We read in Hebrews that things are different now that we are under the New Covenant. We have not come to the Mount that might be touched and that burned with fire. We have not come to the place where Moses said, “I exceedingly fear and quake” but we have come to Mount Zion and the city of the Living God (Hebrews 12:18-29). In fact, what Moses experienced was a mere foretaste of the reality that we have come to now. Whereas the Psalmist stated concerning God’s presence at the time of the Exodus and wandering, The sea saw it and fled; Jordan turned back. The mountains skipped like rams, The little hills like lambs. What ails you, O sea, that you fled? O Jordan, that you turned back? O mountains, that you skipped like rams? O little hills, like lambs? Tremble, O earth, at the presence of the Lord… the writer to the Hebrews says that now God is not just shaking the earth but heaven as well! This clearly implies that we need to be more serious about the things of God than even Moses was when the mountain trembled. In fact, the writer concludes his remarks by saying, “Therefore, since we are receiving a kingdom which cannot be shaken, let us have grace, by which we may serve God acceptably with reverence and godly fear. For our God is a consuming fire.” (Hebrews 12:28–29 NKJV) 

Although we are to come boldly before the throne of Grace on the basis of what Christ has done, we have the ongoing risk of “refusing Him that speaks from heaven” or “trampling the Son of God under foot.” We have more privilege, but with it comes more responsibility. The New Covenant is a “much more” covenant so it is right for the writer to Hebrews to remind us “how much sorer punishment shall one be worthy” of disregarding the New Covenant and its Mediator than the Old Covenant and it’s mediator Moses.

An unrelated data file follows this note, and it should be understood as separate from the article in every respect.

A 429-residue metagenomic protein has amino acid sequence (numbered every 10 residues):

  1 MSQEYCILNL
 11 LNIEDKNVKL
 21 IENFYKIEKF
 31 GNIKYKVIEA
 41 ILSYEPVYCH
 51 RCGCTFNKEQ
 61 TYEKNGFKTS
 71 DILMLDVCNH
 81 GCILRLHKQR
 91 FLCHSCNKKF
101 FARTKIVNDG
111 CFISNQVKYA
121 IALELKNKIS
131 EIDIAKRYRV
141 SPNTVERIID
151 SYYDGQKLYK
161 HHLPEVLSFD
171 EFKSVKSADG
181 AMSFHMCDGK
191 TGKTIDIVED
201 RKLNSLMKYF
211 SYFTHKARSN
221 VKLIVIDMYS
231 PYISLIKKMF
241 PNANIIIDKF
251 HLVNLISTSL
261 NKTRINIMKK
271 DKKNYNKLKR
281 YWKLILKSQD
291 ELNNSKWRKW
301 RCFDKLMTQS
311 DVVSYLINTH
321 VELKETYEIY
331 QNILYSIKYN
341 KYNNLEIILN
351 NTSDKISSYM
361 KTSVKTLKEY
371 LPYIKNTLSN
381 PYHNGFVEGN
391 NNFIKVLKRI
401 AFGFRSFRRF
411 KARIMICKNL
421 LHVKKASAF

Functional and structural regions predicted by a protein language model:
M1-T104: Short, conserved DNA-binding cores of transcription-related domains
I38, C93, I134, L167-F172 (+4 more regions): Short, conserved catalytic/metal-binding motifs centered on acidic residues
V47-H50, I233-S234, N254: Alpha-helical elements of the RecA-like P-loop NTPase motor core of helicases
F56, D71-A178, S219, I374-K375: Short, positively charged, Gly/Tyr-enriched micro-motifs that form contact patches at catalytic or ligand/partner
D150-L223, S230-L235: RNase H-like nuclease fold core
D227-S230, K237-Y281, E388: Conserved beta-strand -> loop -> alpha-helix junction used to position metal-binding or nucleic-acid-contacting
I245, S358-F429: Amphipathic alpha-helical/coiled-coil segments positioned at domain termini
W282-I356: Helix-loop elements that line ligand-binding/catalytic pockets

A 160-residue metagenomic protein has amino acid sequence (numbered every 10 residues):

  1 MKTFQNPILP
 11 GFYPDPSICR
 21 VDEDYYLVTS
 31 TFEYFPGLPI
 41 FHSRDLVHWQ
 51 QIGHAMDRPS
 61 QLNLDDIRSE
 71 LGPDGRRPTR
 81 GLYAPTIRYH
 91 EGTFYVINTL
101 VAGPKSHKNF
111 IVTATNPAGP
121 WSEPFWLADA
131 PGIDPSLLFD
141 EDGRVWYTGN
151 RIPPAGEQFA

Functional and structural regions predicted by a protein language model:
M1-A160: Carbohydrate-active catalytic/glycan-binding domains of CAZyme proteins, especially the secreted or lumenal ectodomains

Most Christians read the book of Acts and gloss right over the fact that three people were smitten dead on three different occasions. Two men were smitten with blindness (Saul and the man in Acts 13:11). In fact, in Acts 2:43, 5:5, 5:11, 9:31, and 19:17 the fear of God was upon the people as a result of God’s dealings. Sadly in modern times it’s almost like people don’t want to accept that such things could happen. Perhaps some want to believe in a kingdom where God doesn’t care of we lie to Him “once and a while” or steal His glory from “time to time.” How easily we forget the words of Paul who stated plainly concerning the Lord’s table, For he who eats and drinks in an unworthy manner eats and drinks judgment to himself, not discerning the Lord’s body. For this reason many are weak and sick among you, and many sleep. For if we would judge ourselves, we would not be judged. (1 Corinthians 11:29–31 NKJV) Paul knew of specific instances where people had died because they did not discern the Lord’s body. Their cavalier attitude cost them their health in some cases and their lives in others. 

We don’t see God moving today as He did in the book of Acts because by and large people do not reverence God as they did in the book of Acts. What says the scripture? Then had the churches rest throughout all Judaea and Galilee and Samaria, and were edified; and walking in the fear of the Lord, and in the comfort of the Holy Ghost, were multiplied. (Acts 9:31 KJV) They walked in the fear of God and comfort of the Holy Spirit without contradiction and were “multiplied.” To the saints in the book of Acts the love of God and the fear of God were complementary terms. They feared the Lord because His manifest presence was there. They were comforted because His manifest presence was there. They were multiplied because His manifest presence was there. They were a sanctuary of God in the true sense of the word. It wasn’t the mountains that trembled; the people did and nobody complained about it.  

God wants us to be prepared for Heaven. He is trying to teach us about it. We have never been there, but if we follow His word and readily receive the Spirit’s dealings we can get our hearts right… and thinking right. God is love, but God is also a consuming fire. He loves us, but not in such a way that He will allow sin and rebellion to go on in the churches or in heaven to come. Paul explains further, For if we would judge ourselves, we should not be judged. But when we are judged, we are chastened of the Lord, that we should not be condemned with the world. (1 Corinthians 11:31–32 KJV) If we would get our own lives together, God wouldn’t have to do it for us. He is trying to prepare us for heaven. We need to recognize this fact and take seriously His dealings–just as the saints in the book of Acts did.